Uber Rant

At the risk of sounding uncivil, let me rant on just how poor the Uber / TNC decision was.

Uber photo Screen Shot 2016-11-22 at 4.30.17 AM_zpsyx2iu1nk.png

  • City staff worked on behalf of Andy Chafoulias (Yellow Cab owner) to delay the Uber vote until after the election. Based on the anger over the outrageous positions of Hruska, Hickey, and Staver, that may have influenced results. Privately staff will acknowledge that the delay was wrong, but will say nothing publicly.
  • For years I have been asking the council to move high profile hearings to another date and time to separate it from other business. For years city administration and the majority of the council have ignored this common sense request. As such we voted on Uber at 4 AM.
  • For all of those who want to preach on civility take a look at how Brittney Wilson was treated at 3:30 AM. She was cut off despite being far more knowledgable on Uber than the majority of the council. For that matter See Hickey’s handling of Kutzky Park information…
  • We delayed to have Uber available to answer questions (this was the 3rd meeting) now we want a 4th. They went to our committee meeting answered every question, stayed till 4 AM only to have Mark Hickey profess that he hasn’t had a chance to get issues addressed.
  • Through no fault of her own Sandra couldn’t make it to 4 AM. Shame on us for making that necessary. Regardless of how she would have voted. Annalissa has stated public support for Uber and will be joining the council soon, so this isn’t a loss but rather a delay.
  • Loaded language of “lowering the bar” was used repeatedly by three people that basically know little or nothing about Uber. For the rest of us the language was laughable at best.
  • It irritates me that an RCVB employee was concerned about issues related to the RCVB CTA program, and participated in the discussion and vote advocating for the RCVB / Brad Jones / Andy Chafoulias anti-Uber position.
  • Representatives from Uber came down to Rochester, stayed with us for 13 hours only to have this happen. I appreciate their voluntary contributions, I apologize to them, and by January 4, 2017 I am committed to doing a 1st reading of a TNC ordinance that is not encumbered by unnecessary obstacles aimed at causing TNCs to fail or be less competitive.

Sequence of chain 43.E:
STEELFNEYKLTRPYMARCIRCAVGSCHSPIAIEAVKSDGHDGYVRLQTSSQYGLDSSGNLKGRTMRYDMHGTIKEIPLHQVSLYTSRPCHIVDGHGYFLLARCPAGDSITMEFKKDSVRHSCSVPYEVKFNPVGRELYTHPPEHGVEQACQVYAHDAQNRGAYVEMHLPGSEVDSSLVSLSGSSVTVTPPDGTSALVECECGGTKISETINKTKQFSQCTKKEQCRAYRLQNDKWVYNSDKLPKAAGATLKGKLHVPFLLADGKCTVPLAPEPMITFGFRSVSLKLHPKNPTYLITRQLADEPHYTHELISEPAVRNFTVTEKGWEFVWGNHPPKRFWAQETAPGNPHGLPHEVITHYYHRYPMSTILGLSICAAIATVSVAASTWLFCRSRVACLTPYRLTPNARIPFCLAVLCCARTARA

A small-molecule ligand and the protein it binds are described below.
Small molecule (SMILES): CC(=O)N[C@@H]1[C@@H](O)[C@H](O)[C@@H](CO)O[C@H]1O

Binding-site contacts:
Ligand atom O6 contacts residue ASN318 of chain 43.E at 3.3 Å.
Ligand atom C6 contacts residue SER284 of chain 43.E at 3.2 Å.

• As best I can tell everyone that spoke against Uber is directly or indirectly tied to a cab company.
  • If none of this gets you angry try this one: Sandy M. who lost her son to a drunk driver in downtown Rochester drove to Rochester to testify at the council hearing. She hung out until 2 AM before she drove back to Austin. This morning she sent me the note note below apologizing. She is a strong proponent of Uber. Sandy let me say as a council member who is ashamed of both this process and decision, it is I that apologize to you.

My apologies. Michael I’m sorry I left last night before that Uber discussion. At 2 AM I hit a wall and my head was pounding. By 3:30 AM I would have been up for 24 hours. I heard it went until 4 AM and there was a tie on the Uber vote.



  1. The issue isn’t about whether Uber is a good idea or not. Uber works great in a lot of other cities, but in most of those cities the cabs are leased or owner operated. The cabs in this city are not allowed to operate that way. I say create one ordinance level the playing field and let Uber come

    1. I agree that Uber is fantastic, I don’t want cab companies writing a TNC ordinance or TNC companies writing a Taxi ordinance. They are not the exact same, so go fix the Taxi ordinance.

  2. https://www.businessinsider.com/uber-vs-taxi-pricing-by-city-2014-10

    It is wrong that the taxi companies received permission to increase fares under the pretense that they would raise the wages of taxi drivers. In fact, taxis should be owned by the drivers, not a wage job that requires wages + commissions and still not make a living.

    The business model of paying people to sit around waiting for calls based on monopolistic city price setting seems flawed. Having Uber drivers who expect to be on call and who do not expect to be paid unless they are driving makes sense. I could not find the stats, but it is my impression that for a city our size, we have far fewer cabs than cities of similar size have per capita. This makes for long wait times and the expense makes it an issue of income inequality and penalizes the people who can’t afford cars, find the bus useless, and need a drive to grocery store, doctor appointments, or other places like dentists that are not on any transit route.

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